Riedel thyroiditis

Last revised by Dr Daniel J Bell on 04 Oct 2019

Riedel thyroiditis is a very rare form of autoimmune thyroiditis. It is sometimes considered as a manifestation of a wider systemic disease with fibrosis of the retroperitoneum, mediastinum, as well as lymphocytic infiltration of extraocular orbital muscles, salivary and lacrimal glands 4. Most recently all these pathologies are considered as manifestations of the same pathology known as IgG4 disease.

Patients present with a painless thyroid mass that can be rapidly growing.  As with other thyroid disorders, there may be symptoms from local compression such as dysphagia or stridor. On examination, there is usually a goiter which is fixed and hard, sometimes described as stony or woody.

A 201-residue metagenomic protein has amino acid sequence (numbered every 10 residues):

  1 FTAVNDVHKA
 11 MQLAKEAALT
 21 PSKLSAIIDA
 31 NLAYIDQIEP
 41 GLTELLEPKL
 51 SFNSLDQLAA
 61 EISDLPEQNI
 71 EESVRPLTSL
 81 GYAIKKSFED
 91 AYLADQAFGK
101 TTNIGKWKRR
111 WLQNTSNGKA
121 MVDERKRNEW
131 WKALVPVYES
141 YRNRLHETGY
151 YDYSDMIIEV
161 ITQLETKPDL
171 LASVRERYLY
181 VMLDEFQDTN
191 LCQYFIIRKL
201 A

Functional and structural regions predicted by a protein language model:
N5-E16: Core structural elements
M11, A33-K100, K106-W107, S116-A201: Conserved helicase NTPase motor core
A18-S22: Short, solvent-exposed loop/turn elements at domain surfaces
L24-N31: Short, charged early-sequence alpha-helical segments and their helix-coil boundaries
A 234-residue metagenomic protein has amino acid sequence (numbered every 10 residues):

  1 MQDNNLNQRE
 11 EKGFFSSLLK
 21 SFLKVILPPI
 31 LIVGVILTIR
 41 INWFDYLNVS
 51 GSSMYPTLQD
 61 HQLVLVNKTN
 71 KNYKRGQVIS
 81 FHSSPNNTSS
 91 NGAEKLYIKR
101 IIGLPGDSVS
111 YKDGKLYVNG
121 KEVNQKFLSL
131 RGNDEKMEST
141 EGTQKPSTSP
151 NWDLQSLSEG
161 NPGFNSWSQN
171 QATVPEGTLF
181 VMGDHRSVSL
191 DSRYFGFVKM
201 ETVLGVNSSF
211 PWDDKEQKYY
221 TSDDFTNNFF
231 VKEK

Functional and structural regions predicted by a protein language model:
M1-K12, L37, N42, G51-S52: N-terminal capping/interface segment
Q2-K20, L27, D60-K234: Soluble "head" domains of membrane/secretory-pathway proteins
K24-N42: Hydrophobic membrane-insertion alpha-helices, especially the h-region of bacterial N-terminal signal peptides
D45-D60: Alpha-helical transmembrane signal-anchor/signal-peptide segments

The condition is characterized by replacement of the thyroid gland with fibrotic tissue which extending to the surrounding tissues, unlike end stage Hashimoto thyroiditis in which fibrosis is confined to the capsule. The thyroid gland can become hardened as a result. Only 30% of patients are hypothyroid.

The thyroid can appear homogeneously hypoechoic with the poor demarcation of the gland borders as the fibrotic invasion of the adjacent fat or anatomical structures progresses. 

This may demonstrate compression of local structures by an enlarged thyroid with low attenuation change within areas of the involved thyroid gland.

The fibrosing thyroid gland appears low on T1 and T2 and can have a variable pattern of enhancement.

The German surgeon, Bernhard Moritz Carl Ludwig Riedel (1849-1916) first described this condition in 1893 6,7.

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